In 2010, a three-month-old South Korean child starved to death after her parents abandoned her in order to meet at an Internet cafe and play an MMORPG called Prius Online. Later that same year, 22-year-old Alexandra Tobias shook her baby to death after her crying "interrupted" her whilst she was playing FarmVille. In 2012, 23-year-old Chen Rong-yu died in an internet cafe after playing League of Legends for 23 hours straight. It took 9 hours before anyone else in the cafe noticed that he had died.
I've been playing video games for the majority of my life, except for a period of time between the ages of 15 and 17 when most of my spare time was taken up by alcohol, girls and masturbating. Fortunately, as you grow older you also grow more adept at multi-tasking, so I can now gawp at baldy Space Marines in my tellybox whilst still finding time to drink, look at lady parts and touch myself.
But even though I've been playing video games through five generations of home consoles, I've never found myself physically unable to turn off my SNES/PlayStation/GameCube/Xbox and move away from the reassuring glow of my television. That's not to say that I disregard the case for video game addiction, though.
Many addictions are fuelled by a willingness to escape. For some, real life is too stressful to go it alone. They need something, a distraction, to keep themselves distanced from whatever it is that they're trying to escape from – be it poverty, grief or otherwise. Video games, moreso than books, music and movies, are the most literal form of escapism that we humans have. Listening to The Smiths may make us envisage a ten-ton truck careening into both ourselves and our unwitting girlfriends, but in There Is A Light That Never Goes Out: The Video Game, we can be placed behind the steering wheel of that ten-ton truck, mowing down pedestrians for bonus points.
Every video game, no matter which genre it falls into, wants us to complete tasks. Tetris wants us to rid the screen of blocks. Pokémon wants us to catch 'em all. Super Mario Bros. wants us to rescue the Princess. RPGs, with their branching storylines and sidequests, want us to complete multiple tasks at once. Focusing on these ultimately inconsequential tasks distracts us from important real-life worries, such as the inevitability of death or the looming fear that sharks will eventually learn how to walk on dry land.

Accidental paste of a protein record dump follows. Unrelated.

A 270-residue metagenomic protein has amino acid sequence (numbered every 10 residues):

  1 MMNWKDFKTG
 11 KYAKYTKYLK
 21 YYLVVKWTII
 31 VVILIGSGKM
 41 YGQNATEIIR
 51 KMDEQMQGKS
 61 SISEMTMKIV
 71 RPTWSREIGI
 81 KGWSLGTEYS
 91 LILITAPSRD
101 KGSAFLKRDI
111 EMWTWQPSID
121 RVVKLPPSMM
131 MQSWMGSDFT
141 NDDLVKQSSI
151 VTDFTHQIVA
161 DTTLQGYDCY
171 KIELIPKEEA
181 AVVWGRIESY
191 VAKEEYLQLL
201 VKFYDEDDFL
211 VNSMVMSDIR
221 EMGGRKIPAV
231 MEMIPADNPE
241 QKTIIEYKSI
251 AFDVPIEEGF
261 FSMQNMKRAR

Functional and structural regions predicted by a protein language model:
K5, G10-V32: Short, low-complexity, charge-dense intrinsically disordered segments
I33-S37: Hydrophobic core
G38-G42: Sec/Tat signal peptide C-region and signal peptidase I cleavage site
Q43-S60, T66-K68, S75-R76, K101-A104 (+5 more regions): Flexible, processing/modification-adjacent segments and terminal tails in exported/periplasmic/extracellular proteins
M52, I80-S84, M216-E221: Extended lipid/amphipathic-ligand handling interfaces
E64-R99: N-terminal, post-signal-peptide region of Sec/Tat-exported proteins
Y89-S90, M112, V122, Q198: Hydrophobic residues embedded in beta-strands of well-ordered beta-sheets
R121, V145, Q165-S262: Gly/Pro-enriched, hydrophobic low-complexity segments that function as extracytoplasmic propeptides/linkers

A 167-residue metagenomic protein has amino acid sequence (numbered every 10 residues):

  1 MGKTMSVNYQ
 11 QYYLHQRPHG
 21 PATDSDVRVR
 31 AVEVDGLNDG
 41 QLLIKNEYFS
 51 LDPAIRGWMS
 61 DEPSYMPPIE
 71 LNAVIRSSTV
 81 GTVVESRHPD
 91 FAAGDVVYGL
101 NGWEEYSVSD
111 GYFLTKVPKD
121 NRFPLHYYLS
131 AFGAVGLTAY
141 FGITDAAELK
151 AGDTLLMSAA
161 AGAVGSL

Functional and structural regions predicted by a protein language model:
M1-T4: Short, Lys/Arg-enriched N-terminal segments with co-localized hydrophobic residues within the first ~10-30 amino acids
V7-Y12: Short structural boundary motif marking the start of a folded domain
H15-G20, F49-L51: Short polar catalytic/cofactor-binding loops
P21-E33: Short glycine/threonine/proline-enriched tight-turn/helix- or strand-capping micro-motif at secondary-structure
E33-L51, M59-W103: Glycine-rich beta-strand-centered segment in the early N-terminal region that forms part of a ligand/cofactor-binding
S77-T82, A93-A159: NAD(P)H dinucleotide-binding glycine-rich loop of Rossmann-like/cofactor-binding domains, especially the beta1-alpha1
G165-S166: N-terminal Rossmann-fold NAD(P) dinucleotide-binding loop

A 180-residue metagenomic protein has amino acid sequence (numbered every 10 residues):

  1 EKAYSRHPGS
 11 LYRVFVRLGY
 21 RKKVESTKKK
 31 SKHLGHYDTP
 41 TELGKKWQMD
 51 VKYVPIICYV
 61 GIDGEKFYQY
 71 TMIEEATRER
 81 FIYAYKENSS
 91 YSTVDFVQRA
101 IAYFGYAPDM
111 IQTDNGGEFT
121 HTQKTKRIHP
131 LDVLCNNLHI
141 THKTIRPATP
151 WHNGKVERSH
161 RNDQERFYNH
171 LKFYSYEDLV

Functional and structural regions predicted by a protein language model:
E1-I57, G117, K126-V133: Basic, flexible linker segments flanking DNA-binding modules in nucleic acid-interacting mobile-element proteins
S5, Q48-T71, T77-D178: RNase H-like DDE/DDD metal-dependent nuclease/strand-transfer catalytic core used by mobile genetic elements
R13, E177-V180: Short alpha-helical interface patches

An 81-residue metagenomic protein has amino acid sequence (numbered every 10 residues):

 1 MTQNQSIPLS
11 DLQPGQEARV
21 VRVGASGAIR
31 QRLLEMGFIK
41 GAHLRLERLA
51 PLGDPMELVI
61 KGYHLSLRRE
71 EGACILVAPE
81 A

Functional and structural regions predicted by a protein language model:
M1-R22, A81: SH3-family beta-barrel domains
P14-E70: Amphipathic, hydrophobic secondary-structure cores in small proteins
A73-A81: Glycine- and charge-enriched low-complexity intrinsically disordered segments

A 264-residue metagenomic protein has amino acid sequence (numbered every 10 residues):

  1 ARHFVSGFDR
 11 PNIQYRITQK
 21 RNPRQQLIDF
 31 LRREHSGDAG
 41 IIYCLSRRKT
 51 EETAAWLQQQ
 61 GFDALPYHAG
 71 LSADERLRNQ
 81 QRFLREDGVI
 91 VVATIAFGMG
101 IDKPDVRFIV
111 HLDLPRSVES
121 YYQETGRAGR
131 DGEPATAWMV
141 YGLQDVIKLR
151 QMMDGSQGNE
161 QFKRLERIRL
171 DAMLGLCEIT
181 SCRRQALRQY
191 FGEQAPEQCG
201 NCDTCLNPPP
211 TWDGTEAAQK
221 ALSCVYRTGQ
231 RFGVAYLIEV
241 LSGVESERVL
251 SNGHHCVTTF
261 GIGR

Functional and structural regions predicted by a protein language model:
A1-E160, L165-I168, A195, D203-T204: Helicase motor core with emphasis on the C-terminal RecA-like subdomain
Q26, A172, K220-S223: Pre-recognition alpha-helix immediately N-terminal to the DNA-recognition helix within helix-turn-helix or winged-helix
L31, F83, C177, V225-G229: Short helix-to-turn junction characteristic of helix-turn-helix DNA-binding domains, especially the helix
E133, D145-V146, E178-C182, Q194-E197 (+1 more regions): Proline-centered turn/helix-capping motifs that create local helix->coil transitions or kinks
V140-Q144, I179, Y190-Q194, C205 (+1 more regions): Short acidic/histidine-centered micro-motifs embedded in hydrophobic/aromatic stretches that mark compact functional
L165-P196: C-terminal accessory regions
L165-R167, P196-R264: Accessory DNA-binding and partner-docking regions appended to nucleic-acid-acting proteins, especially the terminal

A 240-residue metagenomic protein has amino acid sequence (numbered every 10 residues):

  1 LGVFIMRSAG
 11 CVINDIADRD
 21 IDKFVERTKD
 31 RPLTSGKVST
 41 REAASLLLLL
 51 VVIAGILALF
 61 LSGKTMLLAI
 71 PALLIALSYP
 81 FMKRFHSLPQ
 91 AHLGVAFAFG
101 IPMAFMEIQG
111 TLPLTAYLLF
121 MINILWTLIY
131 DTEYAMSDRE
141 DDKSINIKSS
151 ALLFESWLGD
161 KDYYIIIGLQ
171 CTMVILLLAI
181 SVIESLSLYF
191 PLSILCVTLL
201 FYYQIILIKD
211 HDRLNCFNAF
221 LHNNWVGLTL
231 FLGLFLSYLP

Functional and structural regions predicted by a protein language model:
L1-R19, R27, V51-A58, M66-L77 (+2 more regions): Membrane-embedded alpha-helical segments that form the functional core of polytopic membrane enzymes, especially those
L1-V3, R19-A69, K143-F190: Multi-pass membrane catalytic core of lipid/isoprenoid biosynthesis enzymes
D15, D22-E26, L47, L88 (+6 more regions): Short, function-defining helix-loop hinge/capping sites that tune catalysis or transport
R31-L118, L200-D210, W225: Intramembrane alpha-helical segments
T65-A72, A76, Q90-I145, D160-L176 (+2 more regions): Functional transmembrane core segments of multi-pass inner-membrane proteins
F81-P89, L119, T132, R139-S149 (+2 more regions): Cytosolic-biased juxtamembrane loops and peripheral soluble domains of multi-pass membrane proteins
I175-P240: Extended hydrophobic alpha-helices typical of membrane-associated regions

Of course, video games themselves have no addicting qualities. You can't inject Dark Souls into your forearm. You can't rub Tekken into your gums. You can't snort Shenmue. It's the feeling of escapism that video games affords us that makes people want to vicariously exist inside the world of the World of WarCraft. Much in the same way that violent video games don't force people to kill one another, they also do not encourage people to be loners couped up in internet cafes accidentally starving themselves to death. They do, however, provide avenues for these people to forget that they are alone.
But are video game developers partially responsible for the fates of these "addicts?" After all, developers want people to play their games for as long as possible, so they therefore drip-feed content such as downloadable content in order to keep them hooked, right? Well, yes, but not in a bad way.
Video game companies want the money out of our pockets. In order to get that money, they need to give us things that we want to buy, such as DLC, and they need to keep us playing their game long enough that, three months down the line, we'll willingly invest in this DLC. Saying that this DLC is intended to keep players "addicted" is essentially equating it to a drug dealer sprinkling crack cocaine in weed to keep their buyer coming back for more, which in turn is confusing physical addiction with psychological addiction.
Developers such as Zynga, the creators of FarmVille, wanted Alexandra Tobias to spend real money on her virtual farm. They wanted her to do this every day. This doesn't make them bad people. This doesn't mean that they anticipated the end result to be her murdering her own child. Zynga's job, every video game developer's job, is to successfully market content to an audience that will enjoy it. They do this because they are a business. A faceless, emotionless business.
People are addicted to video games, but video games aren't inherently addictive. When we direct our blame at developers, we turn our attention away from people. Lonely people. Depressed people. Anxious people. People with real problems. But entering a virtual world doesn't make these people forget about their real problems. It just allows them to pretend that these problems don't exist.
Paul Tamburro is the UK Editor of Crave Online. Follow him on Twitter @PaulTamburro.